Drama in Dublin

Acrobatic insects, nuns on dodgems, and chaos at the box office?

Yep, must be the Dublin Theatre Festival.

Currently in full swing, this year’s festival has had no shortage of drama off and on stage– from the cancellation of the preview performance of Black Watch (due to concerns about seating safety- ultimately unfounded), to a last minute re-seating scramble at the first night of Metamorphosis that delayed the performance for an hour or so. Nevertheless I think the programme at this year’s festival is one of the strongest in years, and every performance I’ve attended so far has been packed out…

It’s been interesting to read the reviews of the shows so far–  Fintan O’Toole dug Gatz but not Metamorphosis, Seona Mac Reamoinn found Dodgems ‘deliciously fun’ but still in need of ‘tinkering’, and Sara Keating called Between The Devil and the Deep Blue Sea ‘near perfection’.

On my scorecard, Dodgems was a clear winner, if at times heavy-handed with the social themes; England was great in the first half but floundered in the second; and Metamorphosis was uneven but had a very impressive performance from its lead actor. I’ve heard good things too about The Year of Magical Thinking and Hedda Gabler— and I’m looking forward myself to Cat on a Hot Tin Roof and Cripple of Inishmaan.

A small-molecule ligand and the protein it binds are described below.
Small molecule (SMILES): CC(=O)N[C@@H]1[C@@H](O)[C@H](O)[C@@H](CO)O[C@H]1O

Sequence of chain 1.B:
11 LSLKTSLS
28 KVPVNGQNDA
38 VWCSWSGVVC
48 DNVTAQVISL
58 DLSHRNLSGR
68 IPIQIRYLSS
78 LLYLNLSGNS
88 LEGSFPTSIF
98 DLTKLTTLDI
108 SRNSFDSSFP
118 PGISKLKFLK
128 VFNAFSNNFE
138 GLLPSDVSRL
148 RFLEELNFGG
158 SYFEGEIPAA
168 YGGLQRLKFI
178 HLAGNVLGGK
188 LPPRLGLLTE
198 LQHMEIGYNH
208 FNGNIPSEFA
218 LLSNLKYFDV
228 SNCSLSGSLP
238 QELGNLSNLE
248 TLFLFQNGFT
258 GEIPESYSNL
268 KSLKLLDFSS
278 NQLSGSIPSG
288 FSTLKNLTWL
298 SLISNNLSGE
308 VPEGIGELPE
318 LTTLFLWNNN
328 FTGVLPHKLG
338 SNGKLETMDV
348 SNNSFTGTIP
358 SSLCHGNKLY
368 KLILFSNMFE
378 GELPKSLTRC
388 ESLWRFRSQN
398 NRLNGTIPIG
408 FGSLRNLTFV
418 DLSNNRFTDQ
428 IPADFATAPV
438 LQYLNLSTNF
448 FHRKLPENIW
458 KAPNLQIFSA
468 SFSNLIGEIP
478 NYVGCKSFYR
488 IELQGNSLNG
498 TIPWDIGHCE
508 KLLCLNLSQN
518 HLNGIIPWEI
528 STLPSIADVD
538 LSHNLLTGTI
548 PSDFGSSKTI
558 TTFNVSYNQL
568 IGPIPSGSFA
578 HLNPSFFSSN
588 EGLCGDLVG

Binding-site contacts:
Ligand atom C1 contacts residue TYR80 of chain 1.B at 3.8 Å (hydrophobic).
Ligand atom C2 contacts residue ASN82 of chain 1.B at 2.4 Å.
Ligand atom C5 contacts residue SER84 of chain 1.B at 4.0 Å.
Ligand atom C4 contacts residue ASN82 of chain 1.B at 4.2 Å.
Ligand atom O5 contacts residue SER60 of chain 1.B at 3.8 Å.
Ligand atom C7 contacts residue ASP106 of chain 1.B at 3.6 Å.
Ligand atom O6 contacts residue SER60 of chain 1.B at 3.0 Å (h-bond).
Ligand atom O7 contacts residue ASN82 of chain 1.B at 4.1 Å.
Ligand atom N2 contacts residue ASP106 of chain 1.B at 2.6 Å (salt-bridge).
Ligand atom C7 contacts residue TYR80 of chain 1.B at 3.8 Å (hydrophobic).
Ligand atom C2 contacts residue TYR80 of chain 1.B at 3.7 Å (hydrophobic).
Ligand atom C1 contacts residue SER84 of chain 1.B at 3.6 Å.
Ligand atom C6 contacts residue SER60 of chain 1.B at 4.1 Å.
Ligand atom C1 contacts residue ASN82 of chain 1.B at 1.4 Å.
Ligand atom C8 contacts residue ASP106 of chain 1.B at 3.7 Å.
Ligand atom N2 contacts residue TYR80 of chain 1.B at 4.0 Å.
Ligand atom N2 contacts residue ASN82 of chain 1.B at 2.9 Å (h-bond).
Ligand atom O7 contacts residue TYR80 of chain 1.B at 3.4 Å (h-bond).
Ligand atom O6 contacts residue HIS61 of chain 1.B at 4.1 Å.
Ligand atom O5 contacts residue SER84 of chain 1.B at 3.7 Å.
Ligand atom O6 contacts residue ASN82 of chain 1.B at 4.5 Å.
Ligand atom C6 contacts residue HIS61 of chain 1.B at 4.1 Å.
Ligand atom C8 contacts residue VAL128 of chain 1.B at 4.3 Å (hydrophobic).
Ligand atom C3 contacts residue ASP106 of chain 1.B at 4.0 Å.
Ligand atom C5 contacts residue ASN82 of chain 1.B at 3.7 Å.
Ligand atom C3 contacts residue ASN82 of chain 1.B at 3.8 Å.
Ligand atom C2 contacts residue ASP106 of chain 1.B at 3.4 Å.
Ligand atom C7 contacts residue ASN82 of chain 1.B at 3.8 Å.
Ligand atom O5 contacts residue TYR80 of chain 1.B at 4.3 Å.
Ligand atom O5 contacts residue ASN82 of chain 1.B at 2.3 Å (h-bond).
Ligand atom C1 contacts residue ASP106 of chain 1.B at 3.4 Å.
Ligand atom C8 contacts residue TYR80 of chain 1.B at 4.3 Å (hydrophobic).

Any other thoughts out there on this year’s crop?

On a related note, in Saturday’s Irish Times Chris Morash reviewed the newly published edited volume Interactions: Dublin Theatre Festival 1957-2007, a look back at the development of the festival over the past five decades, and by extension, the growth of theatre in Ireland:

Based (in part), on a conference organised by the Irish Theatre Diaspora Project at last year’s theatre festival, the first part of the book brings together 14 essays by various theatre scholars on aspects of the festival, ranging from its foundations in the 1950s, to recent Russian and Australian productions.

The second part of the book lays the foundations for future research, by combining short (often entertainingly anecdotal) essays by former festival directors (Lewis Clohessy, David Grant, Tony O’Dalaigh, and Fergus Linehan) with a complete listing of all festival productions since 1957.

Sounds like a much needed dose of context and critique on Irish theatre– the book is published by Carysfort Press and is edited by Nicholas Grene and Patrick Lonergan.